Contact: Kent Keene, Lower Midwestern States Coordinator
On January 21, the Congressional Sportsmen’s Foundation (CSF) welcomed Missouri Governor Michael Parson as the newest member of the Governors Sportsmen’s Caucus (GSC). Gov. Parson is the 26th member of the GSC, a bipartisan group of governors from across the country dedicated to protecting and advancing hunting, angling, recreational shooting, and trapping.
“I am proud to join the Governors Sportsmen’s Caucus and look forward to working with my fellow governors in support of Missouri’s sportsmen and women. Our sporting heritage is critically important to our state’s culture, economy, and vast wildlife resources,” said Gov. Parson.
Since assuming office in June 2018, Gov. Parson has been a supporter of Missouri’s sportsmen and women, as well as its abundant wildlife resources. In 2019, he signed House Bill 260 (commonly referred to as the “Anti-Poaching Bill”) into law. This bill created additional civil penalties for the illegal pursuit and harvest of certain game species in Missouri. These penalties, in addition to those already provided in Missouri code, represent a strong measure to protect Missouri’s wildlife populations.
Gov. Parson’s membership in the GSC strengthens the network of elected officials from Missouri, including the Missouri Legislative Sportsmen’s Caucus and members of the Congressional Sportsmen’s Caucus from the Missouri Congressional Delegation, who are dedicated to protecting the Show-Me State’s rich sporting heritage.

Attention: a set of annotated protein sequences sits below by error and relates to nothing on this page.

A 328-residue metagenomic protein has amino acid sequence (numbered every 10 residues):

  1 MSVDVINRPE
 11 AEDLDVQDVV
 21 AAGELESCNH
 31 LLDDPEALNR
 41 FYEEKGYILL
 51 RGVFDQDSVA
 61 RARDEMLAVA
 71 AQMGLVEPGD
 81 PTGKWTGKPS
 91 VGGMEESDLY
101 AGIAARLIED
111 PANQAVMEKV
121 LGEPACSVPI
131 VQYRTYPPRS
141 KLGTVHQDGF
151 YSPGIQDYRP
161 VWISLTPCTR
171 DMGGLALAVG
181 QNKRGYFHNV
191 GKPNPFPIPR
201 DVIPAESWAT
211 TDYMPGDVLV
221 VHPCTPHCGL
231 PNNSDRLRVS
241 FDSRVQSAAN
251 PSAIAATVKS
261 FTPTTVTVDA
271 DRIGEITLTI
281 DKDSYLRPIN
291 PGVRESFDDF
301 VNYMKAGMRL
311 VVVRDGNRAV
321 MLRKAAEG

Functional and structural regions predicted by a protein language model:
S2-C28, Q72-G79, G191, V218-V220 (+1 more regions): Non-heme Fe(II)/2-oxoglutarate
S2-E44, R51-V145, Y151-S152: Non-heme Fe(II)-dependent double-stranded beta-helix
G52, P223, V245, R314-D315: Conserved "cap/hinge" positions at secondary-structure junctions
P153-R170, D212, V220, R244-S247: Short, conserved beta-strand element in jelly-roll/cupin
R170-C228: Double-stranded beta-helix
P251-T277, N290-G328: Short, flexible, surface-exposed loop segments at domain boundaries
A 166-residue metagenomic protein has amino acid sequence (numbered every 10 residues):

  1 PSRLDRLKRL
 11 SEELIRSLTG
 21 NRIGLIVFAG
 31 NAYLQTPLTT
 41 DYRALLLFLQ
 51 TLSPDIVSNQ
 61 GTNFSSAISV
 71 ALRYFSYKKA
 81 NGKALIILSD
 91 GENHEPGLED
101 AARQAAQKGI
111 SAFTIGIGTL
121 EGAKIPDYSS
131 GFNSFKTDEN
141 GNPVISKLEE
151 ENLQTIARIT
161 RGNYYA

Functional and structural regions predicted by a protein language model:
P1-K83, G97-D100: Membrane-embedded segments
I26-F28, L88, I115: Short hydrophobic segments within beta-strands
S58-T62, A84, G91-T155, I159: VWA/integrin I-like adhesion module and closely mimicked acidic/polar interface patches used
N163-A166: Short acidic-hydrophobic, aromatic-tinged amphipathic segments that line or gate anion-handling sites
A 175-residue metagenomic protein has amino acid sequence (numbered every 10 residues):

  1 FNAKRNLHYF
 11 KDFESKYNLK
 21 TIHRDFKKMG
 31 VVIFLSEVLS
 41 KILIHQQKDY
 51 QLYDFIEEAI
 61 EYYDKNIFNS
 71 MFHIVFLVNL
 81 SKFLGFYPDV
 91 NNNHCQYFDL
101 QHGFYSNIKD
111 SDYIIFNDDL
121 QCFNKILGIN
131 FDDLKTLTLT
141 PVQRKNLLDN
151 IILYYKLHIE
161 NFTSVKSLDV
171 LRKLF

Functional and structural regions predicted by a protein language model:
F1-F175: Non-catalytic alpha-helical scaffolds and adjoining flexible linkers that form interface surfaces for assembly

CSF looks forward to working with Gov. Parson and his administration to support Missouri’s 1.28 million hunters and anglers who contribute more than $1.67 billion annually to the Missouri economy and generated nearly $63 million in 2018 alone for conservation through the American System of Conservation Funding.
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Recently, Virginia has proposed legislation that would make the punishment for poaching, in their state, a 1-5 year prison sentence through HB-449. Poaching undermines the social acceptance of hunters, jobs, recreation, local and state economies, and conservation efforts. How should poachers be punished?Vote Here
- By sentencing them to jail time. (32.35%)
- By giving them a cash fine. (17.65%)
- By banning their hunting and fishing privileges and their ability to buy the necessary licenses. (11.76%)
- By putting them on a probation period. (0.00%)
- There should be some discretion in the penalties depending on the motivations for the poaching incident. (38.24%)